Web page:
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Regardless if you’re a professional athlete or just want to get fit, you need to understand that combining both nutrition and exercise is paramount. Now, despite the popular carnivore myth of vegan nutrition being somehow inferior, the truth is that it’s completely feasible to make an ultimate nutrition plan for an athlete even as a vegan. In fact, some vegans compete as strongmen or weightlifters, even though some people accuse this eating regiment as protein-deficient. Of course, we shouldn’t sugarcoat and say that eating properly (for exercise) as a vegan is as easy as if you were an omnivore. However, where there’s a will there’s always a way and here are seven things to keep in mind about exercise if you’re vegan.
The first myth that you have to get out of the way is the one about vegan food being healthy. Sure, some of it is (most of it in fact), however, don’t fool yourself believing that there’s no vegan junk food out there. Taco Bell’s bean burrito (minus the cheese), Oreos, Hershey’s chocolate syrup, crackers, pop-tarts and pies are definitely on this list. Keep in mind that these foods may actively prevent you from developing a six-pack and are filled with empty calories that can hold you back.
The three major nutrients that every person needs to ingest on a daily basis are carbohydrates, proteins and fats. When it comes to carbohydrates, things are fairly easy, seeing as how the bulk of it comes from the foods that are already vegan by nature. As for the protein, you can get it from tofu, lentils, beans, green peas and many other foods. When it comes to vegan fat-rich foods, you can always turn to avocados, dark chocolate, chia seeds, nuts and extra virgin olive oil.
Earlier on, we mentioned protein several times as a major factor in your overall fitness efforts. Now, it’s not as if there are not protein-rich vegan food, it’s about your specific protein needs which can be insanely high. This is why a lot of carnivores or omnivores need to use supplementation. As a vegan, you’ll also have this option in the form of vegan protein powder.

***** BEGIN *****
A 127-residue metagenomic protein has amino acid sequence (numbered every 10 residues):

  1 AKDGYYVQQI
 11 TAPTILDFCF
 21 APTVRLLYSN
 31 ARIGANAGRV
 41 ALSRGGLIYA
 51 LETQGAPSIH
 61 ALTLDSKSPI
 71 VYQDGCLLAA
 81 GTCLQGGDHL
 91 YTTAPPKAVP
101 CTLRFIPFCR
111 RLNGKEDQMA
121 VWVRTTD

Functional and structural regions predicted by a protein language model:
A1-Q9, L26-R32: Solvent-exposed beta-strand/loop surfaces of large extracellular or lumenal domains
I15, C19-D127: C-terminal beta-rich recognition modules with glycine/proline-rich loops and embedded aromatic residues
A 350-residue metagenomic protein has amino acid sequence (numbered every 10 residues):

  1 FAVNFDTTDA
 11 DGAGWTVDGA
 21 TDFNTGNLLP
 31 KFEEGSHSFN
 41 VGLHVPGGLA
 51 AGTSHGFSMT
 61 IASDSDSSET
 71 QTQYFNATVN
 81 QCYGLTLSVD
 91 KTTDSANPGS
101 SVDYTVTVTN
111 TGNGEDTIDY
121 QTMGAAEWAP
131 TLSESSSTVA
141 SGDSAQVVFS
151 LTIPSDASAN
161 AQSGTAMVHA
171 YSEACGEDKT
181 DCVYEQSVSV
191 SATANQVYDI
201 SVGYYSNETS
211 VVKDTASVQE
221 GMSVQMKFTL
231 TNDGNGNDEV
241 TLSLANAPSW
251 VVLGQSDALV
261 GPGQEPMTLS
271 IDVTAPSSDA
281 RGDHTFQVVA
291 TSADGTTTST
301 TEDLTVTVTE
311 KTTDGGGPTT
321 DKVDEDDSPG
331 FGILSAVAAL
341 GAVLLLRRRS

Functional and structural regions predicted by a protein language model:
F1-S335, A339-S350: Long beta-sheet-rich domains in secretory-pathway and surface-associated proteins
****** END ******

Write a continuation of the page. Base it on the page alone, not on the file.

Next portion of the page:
Keep in mind that while the nature of calories matters, you still can’t go all out eating as much as you can. Don’t trust the myth that there are no obese vegans out there. First of all, you need to make a calculation of your current metabolic state and combine it with various important metrics, the most important one being the intensity of your daily activities. From this point on, you need to combine Google and a food scale in order to make an accurate estimate of your daily calorie input.
Depending on your goals, you should combine cardio and weight training in different proportions. The same goes for your nutrition. On a weekly scale, it would be smart to increase the consumption of carbohydrates on days that you do cardio while doing the same with the protein on the days when you lift weights. By making these simple adjustments, you can easily get the greatest possible efficiency out of your fitness efforts.
Increasing the consumption of alkaline plant-based foods on days when you train hard can help facilitate your recovery process, later on. Keep in mind that alkaline can be found in cruciferous vegetables like broccoli and cauliflower, leafy greens like lettuce and spinach, as well as lemons and limes. Aside from this, you can also get enough alkaline from nuts and root vegetables like potatoes and carrots.
At the end of the day, when you eat is incredibly important, regardless if you’re vegan or not. This means that you need to eat fats in the morning (so that your body gets the chance to work with it), carbohydrates before the training and proteins after the training (ideally, however, with every meal). Aside from this, you shouldn’t eat 3-4 hours before the training in order to avoid getting nauseated, while you should consume protein as soon as your training is over (ideally having a protein shake in your gym bag).
Lastly, you need to understand that some things simply have nothing to do with your diet. The amount of sleep that you need to have during the night. The frequency of your training. The nature of your training, as well as how hydrated you are during the process. Furthermore, age, gender (different body structure and muscle-fat composition) and genetics still play a huge part in your overall fitness efforts. Those who want to achieve top results need to know all of the above-listed and more.